Prince Namor

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  1. The price will change when and if it ever gets restocked.
  2. It's very possible those thieves stole that inventory and then sold it back to him unknowingly.
  3. Yes, in Canada, after the first appearance in their version of the comic (1974), it was reprinted in that format in 1978. Also before the 1986 American reprint are versions in France, Norway, Germany, and Sweden. Didn't mean to overlook those markets around the world, but at the time I didn't have any access to them. Most American readers would have to wait over a decade if they couldn't find a copy! But...That's a very cool book! Thanks for sharing!
  4. Graphic novel sales up 42% in North American bookstores this quarter Graphic novel sales in the North American bookstore market is up 42% this quarter, according to the market research company NPD Group. For the months of July - September 2020, 4 million print graphic novels were reportedly sold in the North American bookstore market - up tremendously from April - June 2020's 2.8 million print graphic novels. NPD reports that the manga sub-category accounted for nearly three-quarters of the growth in this most recent quarter. According to NPD, the manga subcategory has (grown) 25
  5. Not really. Not really at all. In January 2019, as a random example, ASM #14 (Volume whatever) sold 91,547 copies to the stores (#5 for the week) and the TOP selling Spider-man trade paperback for the month was Spider-geddon TPB at #9 and a whopping 2,591 copies sold. Ouch. That means, combined these two books couldn't break 100,000 copies sold. Of the numbers we do have for ASM, we know that in the 60's the book averaged over 360,000 monthly copies (after newsstand returns), in the 70's it fell into the 270,000's, the 80's sometimes just under 250,000, before the boom in the 9
  6. Back in the mid to late 70's and into the 80's, as Wolverine's popularity began to grow, due in part to his monthly appearance in the Uncanny X-Men, people began to seek out Wolverine's first appearance to... and I know this is difficult for some of you to comprehend, but... they sought it out to READ it. To read about it. No seriously, they wanted to READ it. See, back then there was no trade paperback availability. The story wouldn't be reprinted for the first time until 1986 in comic book form and not in a trade paperback until 2004's 'Best of Wolverine'. People were curiou
  7. I would never consider myself one to defend Todd's writing skills, and I do realize... that when content is reviewed by those with a limited capacity for understanding story elements OR who just have a limited exposure to story elements (i.e. growing up on video games, YouTube, social media, Ritalin use, etc.) they may just miss this but... Al Simmons (was that his name? I'm going by memory here) was in real love with his wife. She and his daughter (?) were everything to him and... whereas being Spawn with all of that 'kewl' stuff is certainly appealing to the average teen who plays video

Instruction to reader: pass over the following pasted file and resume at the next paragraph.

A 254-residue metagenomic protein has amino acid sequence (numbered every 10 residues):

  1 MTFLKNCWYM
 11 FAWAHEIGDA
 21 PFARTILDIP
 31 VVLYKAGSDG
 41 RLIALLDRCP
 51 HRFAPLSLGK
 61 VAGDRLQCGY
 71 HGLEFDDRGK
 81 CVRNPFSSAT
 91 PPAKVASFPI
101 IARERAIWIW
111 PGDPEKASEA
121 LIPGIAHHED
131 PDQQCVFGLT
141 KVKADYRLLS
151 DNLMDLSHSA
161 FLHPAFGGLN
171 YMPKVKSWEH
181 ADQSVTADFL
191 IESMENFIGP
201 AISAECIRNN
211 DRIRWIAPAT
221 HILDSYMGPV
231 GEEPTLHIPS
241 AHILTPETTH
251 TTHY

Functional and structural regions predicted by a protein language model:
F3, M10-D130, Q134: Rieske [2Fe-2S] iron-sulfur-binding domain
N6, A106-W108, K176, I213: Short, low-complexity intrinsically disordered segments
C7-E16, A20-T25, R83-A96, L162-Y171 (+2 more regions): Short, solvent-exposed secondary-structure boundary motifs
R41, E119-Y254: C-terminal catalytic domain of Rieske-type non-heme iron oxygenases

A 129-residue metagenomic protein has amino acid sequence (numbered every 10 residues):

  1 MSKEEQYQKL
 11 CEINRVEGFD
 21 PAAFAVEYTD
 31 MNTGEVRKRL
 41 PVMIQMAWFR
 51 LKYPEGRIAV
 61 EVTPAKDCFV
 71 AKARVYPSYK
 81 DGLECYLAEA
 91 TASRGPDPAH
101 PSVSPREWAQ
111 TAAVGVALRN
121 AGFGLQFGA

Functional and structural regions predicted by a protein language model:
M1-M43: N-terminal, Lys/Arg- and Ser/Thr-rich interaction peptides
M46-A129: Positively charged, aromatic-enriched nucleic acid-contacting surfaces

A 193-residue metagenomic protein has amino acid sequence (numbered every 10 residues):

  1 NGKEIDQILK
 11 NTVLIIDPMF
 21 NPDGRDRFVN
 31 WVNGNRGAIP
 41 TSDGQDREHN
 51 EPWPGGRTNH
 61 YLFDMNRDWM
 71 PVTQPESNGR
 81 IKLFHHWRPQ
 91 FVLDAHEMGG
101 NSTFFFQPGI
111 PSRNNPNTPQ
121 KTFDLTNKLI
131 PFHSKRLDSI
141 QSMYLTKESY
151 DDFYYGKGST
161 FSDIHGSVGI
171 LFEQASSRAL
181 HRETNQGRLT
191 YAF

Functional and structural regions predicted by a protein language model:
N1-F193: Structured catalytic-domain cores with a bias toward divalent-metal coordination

8. I can only imagine. I had a lot less to look at in the mid-70's, but it still made me drool.
  9. +100 As an example, just hearing people go on about 'Trimpe's terrible art' makes me wince. It's all subjective of course, BUT objectively, Marvel has resold those stories with his art for decades. That IS standing the test of time. But as you said: "Better to focus on and get the most out of your own interpretation."
  10. One of the things that will one day be lost on people who 'collect' comics, is the thrill of seeing that brand new book on the newsstand as a boy and being excited to pick it up and read it. Each generation gets less of a thrill from that because comic books in each generation are less and less of the standard for entertainment. In 1945, what was available to look cooler to a kid than a glossy color comic book on the newsstand? TV was still black and white, mass produced color films were still 5 years away... For me... even in 1975, the glossy look of a new comic was the coolest thin
  11. This explains a lot. Spawn appeals to a lot of people from your generation, who grew up on video games... what looks cool. What is hyped as 'good'. Spawn looks very cool. It was birthed in cesspool of high speculation. Todd carefully expanded his brand into as many other forms as possible (movies, animation, toys). A whole generation of people have been indoctrinated into accepting Spawn as a legitimate thing. And he never stopped publishing it, regardless of low the numbers got... The thing that the Toddster also had over many of his contemporaries is that he actually had a fundame
  12. So you'll never make any real money buying and selling comics, so what? Collect what you want. Enjoy it. Ok... so you have a very specific point of view that doesn't align with what history has shown. Once again, collect what you want. Enjoy it. Why worry about what someone else thinks? To 'hold the test of time' is being used in your own subjective personal view. You might be in the wrong hobby.
  13. Still plenty of 30, 40 and 50 year old guys who enjoy going to a small show and finding things they're interested in or picking up things on eBay or in auctions. You probably have another 20 years of that. By that time though... the generation following up... and the comics they may buy today... looks bleak to me.
  14. Or wouldn't THIS be a nice piece to own.... (from Hiroya Oku's Inuyashiki)